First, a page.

God's Word, the 5th commandment is:
“Honor your father and your mother that your days may be long in the Land which the Lord your God gives you." Ex.20:12.

The commandment is amplified in the OT law.
“Whoever strikes his father or his mother shall be put to death." Ex.21:15
“Whoever curses his father or mother shall be put to death." Ex.21:17
The Proverbs adds:
“He who robs his father or his mother and says ‘That is no transgression,’ is the companion of a man who destroys.” Prov.28:24
“The eye that mocks a father and scorns to obey a mother will be picked out by the ravens of the valley and eaten by the vultures.“ Prov. 30:17
Paul also elaborates the Fifth Commandment:
“If anyone does not provide for his relatives and especially for his own family, he has disowned the faith and is worse than an unbeliever.” ITim.5:8

Vows are important and must be carried out.
“When you make a vow to the Lord your God, you shall not be slack to pay it; for the Lord your God will surely require it of you and it would be sin in you. But if you refrain from vowing, it shall be no sin in you.“ (Deut.23:21–22). The priests were using that commandment as an excuse to capture money for their own purposes.

What is our obligation to our parents? When we asked our mother what she wanted from us for Christmas, birthday, anniversary, etc. she had only one answer: “Good children.” We owe our parents honor, respect and obedience.
We are to provide for their care when they are not able to care for themselves. Hebrew tradition instructs children to give deferential care to their parents starting when they are ten years old. Then when such care is required, the parents' pride will not be wounded. When we recognize their new dependency and their need of us, we must recall our child-hood dependency and need for them.
Personal time with them as well as money is necessary to honor them.

15:10:11 Jesus spoke a parable, not changing the subject. Not what goes into a person’s  mouth, but what comes out  of a person’s mouth defiles. Jesus refused the argument that the person with unwashed hands is unclean and therefore whatever is eaten is unclean. He was not talking about food at all.

15:13–14 Pharisees were scandalized. In spite of their ceremonial purity, Jesus said they were ethically impure and  corrupt. He dismissed their opposition.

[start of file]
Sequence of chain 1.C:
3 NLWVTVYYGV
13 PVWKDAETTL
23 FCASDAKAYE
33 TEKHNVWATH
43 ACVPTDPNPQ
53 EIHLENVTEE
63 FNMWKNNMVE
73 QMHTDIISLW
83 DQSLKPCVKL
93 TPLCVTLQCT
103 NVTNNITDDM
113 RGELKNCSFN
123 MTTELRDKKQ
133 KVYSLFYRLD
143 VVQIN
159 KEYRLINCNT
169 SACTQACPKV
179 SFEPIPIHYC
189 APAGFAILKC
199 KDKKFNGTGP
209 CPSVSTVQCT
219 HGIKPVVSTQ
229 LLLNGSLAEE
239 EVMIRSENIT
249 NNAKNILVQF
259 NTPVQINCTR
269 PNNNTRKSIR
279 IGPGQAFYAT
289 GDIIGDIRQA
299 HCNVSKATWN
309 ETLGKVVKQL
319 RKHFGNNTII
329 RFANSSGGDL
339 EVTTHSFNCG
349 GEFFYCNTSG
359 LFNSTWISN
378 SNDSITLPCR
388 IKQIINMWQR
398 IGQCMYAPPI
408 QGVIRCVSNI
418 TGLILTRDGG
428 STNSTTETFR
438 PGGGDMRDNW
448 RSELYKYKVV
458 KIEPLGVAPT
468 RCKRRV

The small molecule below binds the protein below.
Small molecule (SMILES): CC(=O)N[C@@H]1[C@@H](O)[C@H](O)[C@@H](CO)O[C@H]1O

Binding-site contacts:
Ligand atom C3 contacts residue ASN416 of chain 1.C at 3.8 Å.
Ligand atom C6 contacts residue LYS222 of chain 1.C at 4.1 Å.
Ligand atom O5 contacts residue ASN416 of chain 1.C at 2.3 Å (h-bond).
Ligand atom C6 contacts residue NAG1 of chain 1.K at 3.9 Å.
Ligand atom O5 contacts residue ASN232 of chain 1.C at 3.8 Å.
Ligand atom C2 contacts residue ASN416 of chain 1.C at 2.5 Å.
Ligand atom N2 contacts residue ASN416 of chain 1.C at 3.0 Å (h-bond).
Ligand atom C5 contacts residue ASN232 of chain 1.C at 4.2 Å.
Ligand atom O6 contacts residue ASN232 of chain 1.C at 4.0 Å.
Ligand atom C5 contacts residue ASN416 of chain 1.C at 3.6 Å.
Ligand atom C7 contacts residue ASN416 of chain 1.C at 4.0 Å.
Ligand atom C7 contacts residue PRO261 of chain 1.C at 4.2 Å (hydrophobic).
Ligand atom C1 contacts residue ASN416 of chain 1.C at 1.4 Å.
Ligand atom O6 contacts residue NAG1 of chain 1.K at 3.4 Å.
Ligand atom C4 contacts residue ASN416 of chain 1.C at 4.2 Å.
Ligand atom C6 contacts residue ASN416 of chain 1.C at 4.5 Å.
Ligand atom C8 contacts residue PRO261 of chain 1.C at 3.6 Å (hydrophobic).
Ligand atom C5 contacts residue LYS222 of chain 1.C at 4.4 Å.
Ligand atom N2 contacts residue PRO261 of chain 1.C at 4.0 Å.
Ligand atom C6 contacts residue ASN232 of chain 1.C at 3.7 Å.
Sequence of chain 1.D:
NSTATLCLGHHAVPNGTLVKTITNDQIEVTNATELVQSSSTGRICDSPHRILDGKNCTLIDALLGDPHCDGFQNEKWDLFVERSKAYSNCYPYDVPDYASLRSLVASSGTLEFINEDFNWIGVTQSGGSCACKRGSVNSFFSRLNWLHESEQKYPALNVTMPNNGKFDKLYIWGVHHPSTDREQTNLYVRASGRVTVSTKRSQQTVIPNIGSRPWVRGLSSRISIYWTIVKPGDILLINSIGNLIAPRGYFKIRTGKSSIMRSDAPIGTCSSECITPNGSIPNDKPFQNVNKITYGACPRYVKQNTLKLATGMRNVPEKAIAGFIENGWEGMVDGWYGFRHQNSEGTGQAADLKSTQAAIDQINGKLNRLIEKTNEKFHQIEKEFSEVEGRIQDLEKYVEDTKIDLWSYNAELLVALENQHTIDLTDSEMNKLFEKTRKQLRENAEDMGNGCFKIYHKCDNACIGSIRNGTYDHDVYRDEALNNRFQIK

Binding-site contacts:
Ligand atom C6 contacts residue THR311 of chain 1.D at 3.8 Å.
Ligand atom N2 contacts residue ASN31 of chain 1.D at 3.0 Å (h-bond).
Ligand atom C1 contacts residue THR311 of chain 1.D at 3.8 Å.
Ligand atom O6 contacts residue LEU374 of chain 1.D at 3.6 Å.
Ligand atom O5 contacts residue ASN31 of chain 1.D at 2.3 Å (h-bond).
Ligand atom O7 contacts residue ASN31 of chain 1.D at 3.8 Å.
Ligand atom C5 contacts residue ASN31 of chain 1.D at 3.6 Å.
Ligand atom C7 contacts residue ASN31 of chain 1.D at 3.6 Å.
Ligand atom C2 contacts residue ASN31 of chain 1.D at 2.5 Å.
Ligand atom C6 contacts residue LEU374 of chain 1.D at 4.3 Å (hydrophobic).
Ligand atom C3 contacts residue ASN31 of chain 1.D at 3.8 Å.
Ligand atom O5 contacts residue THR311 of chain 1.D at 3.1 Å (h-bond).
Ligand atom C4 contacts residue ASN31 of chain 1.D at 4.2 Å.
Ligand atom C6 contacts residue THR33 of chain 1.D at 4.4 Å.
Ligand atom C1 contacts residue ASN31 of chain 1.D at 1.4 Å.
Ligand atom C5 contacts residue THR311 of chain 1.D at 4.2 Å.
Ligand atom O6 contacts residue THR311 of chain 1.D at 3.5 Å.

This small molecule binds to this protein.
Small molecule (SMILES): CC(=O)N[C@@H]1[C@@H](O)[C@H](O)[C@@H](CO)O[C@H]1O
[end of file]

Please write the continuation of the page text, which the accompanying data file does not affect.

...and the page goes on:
They were not good seed planted by the Father. They were tares and will be rooted out.
            They were blind men leading the blind.

15:18–20 The parable is really about the spiritual life, not about food and the gastrointestinal tract. The mouth is a metaphor for the heart---things go in and out of it. What goes into the heart does not defile,  but what comes out, altered and amplified. Out of the heart come evil thoughts, murder, adultery, etc. These make the person and his surroundings dirty. It is not our institutions that make our hearts sinful, but our hearts make our institutions sinful.

This concept is fundamental to our understanding of the world. It is the basis for pre-evangelism. We must persuade people that no external work is going to transform the internal disorder of sin. A bandage on the skin will not cure the dog’s heart-worm. An aspirin tablet will not cure colon cancer. How can we deal with sin?

An anecdote, talking with a student after the day's work was done.
> “Does the world make sense to you?
< No.
> Why not?
< It is chaotic.
> Is there chaos everywhere? The sun and moon behave so well that we use them for telling time. Or is it just the world that is  chaotic?
< It is a mess.
>Why is it a mess? Is it the fault of governments or climate or schools? Is it capitalism or fascism or communism …?
< I don’t know.
> What does evil come from? Why is Baghdad bad? Why is Amsterdam a lawless city? Do we have to have the debauchery of Mardi Gras before the penance of Lent? Why are there hundreds of murders in our big cities?
< I don’t know. I think people are basically good and they just need education.
> But if you educate a liar you get a more clever liar. So how can we clean up the human heart?
< I don't know.

There is good news. The human heart can be cleaned up.